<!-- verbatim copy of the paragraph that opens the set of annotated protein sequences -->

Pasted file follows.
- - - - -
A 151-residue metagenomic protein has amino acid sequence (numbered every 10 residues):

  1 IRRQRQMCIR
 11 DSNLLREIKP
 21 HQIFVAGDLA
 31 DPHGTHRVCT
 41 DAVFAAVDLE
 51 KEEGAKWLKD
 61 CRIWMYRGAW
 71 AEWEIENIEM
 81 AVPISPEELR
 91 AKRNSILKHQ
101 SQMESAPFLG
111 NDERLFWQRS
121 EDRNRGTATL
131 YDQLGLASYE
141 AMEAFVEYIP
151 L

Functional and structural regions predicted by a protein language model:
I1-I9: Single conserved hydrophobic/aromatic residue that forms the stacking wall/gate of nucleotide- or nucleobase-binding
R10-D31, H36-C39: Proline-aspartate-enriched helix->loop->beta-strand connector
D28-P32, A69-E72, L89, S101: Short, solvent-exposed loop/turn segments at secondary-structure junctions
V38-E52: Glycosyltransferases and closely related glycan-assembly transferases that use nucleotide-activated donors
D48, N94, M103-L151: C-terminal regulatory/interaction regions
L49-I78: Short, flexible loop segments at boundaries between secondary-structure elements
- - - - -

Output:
A 151-residue metagenomic protein has amino acid sequence (numbered every 10 residues):